18 September 2021

To You, O Lord: the Direction of the Liturgy in Christ - Homily at the Divine Liturgy of St John Chrysostom, London Eucharistic Octave, Corpus Christi Roman Catholic Church, Covent Garden, 16 September 2021

It is claimed that the word Liturgy means the work (ergon) of the laos, the people of God. But its true sense is that of a public service. And the name of the Divine Liturgy makes it clear that here is our public service to God.  Whereas in the thinking of the West, liturgy can refer to the faithful execution and study of all the rites in general, par excellence in the Eastern Churches using the Byzantine rite, the Liturgy is immediately recognised as the term for the Holy Eucharist. Perhaps it is ironic that a word for the Liturgy of Greek origin, Eucharist, referring to the sacrifice of thanksgiving, is relatively less usual in the East, while the term Liturgy in the West does not have such a potent connotation with the Mass. Yet Mass also has a meaning of a loving duty discharged. We can see what we both mean in what St Paul says:  

I beseech you therefore, by the mercies of God, that you present your bodies a living sacrifice, holy, acceptable to God, which is your reasonable worship. Romans 12.1


By reasonable worship, St Paul means an entire self-offering within the Reason of God: in other words, the Logos, the Word of God, Who was breathed into the world by the Holy Spirit overshadowing the Mother of God at Nazareth. There is a related expression in the Roman Mass, when the priest holds his hands over the holy gifts and prays that the offering will be blessed, acknowledged, and approved: he says, “make it spiritual and acceptable”. Here the word spiritual translates rationabilis, reasonable, as in St Paul’s word logike about our worship of complete self-oblation within the life of Christ the Word, and by the grace and power of the Holy Spirit.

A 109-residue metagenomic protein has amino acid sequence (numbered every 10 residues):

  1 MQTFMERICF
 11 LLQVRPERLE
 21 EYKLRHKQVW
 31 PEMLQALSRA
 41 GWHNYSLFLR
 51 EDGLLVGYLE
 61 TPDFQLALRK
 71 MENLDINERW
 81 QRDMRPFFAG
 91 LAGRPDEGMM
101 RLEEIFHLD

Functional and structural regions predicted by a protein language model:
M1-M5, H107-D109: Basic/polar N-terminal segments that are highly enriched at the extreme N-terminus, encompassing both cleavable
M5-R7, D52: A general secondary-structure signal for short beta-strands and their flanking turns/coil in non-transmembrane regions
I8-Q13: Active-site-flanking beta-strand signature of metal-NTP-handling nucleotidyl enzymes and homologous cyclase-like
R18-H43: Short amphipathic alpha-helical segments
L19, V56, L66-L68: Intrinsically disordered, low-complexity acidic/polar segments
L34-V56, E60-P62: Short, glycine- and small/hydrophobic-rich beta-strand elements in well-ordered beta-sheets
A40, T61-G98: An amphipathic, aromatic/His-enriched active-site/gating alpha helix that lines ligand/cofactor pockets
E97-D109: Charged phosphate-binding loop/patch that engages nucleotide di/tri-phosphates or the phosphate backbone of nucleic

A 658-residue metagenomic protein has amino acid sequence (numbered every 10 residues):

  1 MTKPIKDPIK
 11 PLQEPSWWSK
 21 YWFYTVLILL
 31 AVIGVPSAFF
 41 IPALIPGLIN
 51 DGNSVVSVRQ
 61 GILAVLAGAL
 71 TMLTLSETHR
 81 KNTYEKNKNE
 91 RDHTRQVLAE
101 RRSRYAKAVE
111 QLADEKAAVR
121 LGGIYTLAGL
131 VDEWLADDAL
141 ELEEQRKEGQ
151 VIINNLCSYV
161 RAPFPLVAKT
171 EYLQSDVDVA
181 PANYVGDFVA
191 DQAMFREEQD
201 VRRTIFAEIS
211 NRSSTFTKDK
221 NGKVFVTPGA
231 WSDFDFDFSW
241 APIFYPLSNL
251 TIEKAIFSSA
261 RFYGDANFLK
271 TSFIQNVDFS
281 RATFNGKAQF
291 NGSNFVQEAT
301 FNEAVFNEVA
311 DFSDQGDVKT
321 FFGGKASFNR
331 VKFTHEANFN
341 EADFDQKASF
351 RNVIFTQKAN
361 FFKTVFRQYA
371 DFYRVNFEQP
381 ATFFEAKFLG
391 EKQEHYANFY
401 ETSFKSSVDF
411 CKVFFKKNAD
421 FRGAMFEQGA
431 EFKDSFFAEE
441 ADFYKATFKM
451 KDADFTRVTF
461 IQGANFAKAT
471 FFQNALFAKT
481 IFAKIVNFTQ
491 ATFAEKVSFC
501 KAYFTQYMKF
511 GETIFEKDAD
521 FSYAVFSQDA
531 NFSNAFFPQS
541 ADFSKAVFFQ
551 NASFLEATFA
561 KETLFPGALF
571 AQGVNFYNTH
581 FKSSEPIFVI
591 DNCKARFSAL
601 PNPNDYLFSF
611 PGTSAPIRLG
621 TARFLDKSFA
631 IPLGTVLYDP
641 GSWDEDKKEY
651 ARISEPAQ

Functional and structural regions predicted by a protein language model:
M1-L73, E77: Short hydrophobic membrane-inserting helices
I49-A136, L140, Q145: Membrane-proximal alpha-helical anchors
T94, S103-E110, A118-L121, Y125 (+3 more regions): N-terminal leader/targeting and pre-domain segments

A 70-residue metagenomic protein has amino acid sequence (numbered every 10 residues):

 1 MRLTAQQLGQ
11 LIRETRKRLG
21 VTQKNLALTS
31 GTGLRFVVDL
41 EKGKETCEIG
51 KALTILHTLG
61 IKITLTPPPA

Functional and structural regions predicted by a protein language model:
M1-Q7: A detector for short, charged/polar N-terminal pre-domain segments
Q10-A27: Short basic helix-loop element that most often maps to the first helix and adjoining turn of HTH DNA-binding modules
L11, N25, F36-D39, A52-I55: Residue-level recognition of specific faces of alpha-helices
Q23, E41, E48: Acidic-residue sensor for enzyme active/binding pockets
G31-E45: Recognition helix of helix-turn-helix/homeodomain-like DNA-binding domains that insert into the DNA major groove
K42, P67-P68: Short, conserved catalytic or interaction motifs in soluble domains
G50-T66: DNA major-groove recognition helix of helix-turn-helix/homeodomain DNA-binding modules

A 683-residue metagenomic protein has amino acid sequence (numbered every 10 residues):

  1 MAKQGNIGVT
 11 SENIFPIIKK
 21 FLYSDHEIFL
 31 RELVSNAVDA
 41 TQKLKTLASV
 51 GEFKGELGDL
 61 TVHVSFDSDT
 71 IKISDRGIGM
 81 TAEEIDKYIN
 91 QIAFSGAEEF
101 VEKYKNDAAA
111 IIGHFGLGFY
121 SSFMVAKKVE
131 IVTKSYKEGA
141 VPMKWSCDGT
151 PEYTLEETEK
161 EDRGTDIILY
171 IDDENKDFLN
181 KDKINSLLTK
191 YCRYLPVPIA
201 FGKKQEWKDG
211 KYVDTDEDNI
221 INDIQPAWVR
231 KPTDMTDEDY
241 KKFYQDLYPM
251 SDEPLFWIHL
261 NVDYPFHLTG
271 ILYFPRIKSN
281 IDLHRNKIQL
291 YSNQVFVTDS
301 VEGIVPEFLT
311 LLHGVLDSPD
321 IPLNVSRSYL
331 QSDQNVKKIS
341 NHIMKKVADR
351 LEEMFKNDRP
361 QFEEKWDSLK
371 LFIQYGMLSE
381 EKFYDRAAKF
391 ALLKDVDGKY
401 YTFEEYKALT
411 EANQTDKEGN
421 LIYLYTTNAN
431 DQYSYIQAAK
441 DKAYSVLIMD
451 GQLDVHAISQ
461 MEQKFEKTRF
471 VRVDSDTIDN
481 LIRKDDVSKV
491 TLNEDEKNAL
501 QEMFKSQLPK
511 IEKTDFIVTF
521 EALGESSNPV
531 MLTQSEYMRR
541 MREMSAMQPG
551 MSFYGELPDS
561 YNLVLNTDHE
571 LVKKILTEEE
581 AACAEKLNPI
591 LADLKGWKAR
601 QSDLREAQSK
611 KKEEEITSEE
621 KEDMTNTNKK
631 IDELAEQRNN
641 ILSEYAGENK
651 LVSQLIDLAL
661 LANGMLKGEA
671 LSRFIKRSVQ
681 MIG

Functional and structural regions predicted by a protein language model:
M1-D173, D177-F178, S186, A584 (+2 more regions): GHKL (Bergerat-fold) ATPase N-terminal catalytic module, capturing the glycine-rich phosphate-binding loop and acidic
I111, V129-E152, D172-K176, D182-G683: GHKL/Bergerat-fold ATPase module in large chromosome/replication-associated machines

In the Divine Liturgy which you are about to see unfold, therefore, you will not so much see our action, as that of the Trinity taking its effect on us. The structure of the rite is about moving and journey, not only through this world but in and out of the world that is to come, and that is the Kingdom that is already upon us and within us (Luke 17.21). Did not St Paul also conclude, “It is not I who live, but Christ Who lives within me”? (Galatians 2.20) So we are drawn into His life within the Trinity. You have already heard the first of the many blessings on us of the Trinity; and every prayer ends with a doxology to the Father, Son and Holy Spirit. You will have heard the commands to stand aright and be attentive – standing because that is the attitude of our resurrection, which to us is not something of the future for it is the life that already inhabits us now. Christ is risen, we all are risen. And in a few moments, our resurrection will lead to our ascension, as we recognise and genuinely see ourselves as those who in the world mystically represent the Cherubim, laying aside the cares of this life, so that we may receive the King of all coming to us on the Altar, escorted by the Angels.


And then, when we have reached the threshold where we are about to tread into the courts of heaven itself, even though we are here in this world, the priest will tell us not just to stand, but to stand well, and offer what St Paul said: our reasonable, spiritual worship, of our entire self-offering. But not on our own in isolation, since we are in Christ the Word, Christ our God, Who is the oblation of oblations, filling the universe; that, being all in all, we are assumed into His offering of Himself and everything He fills in this forthcoming Holy Oblation.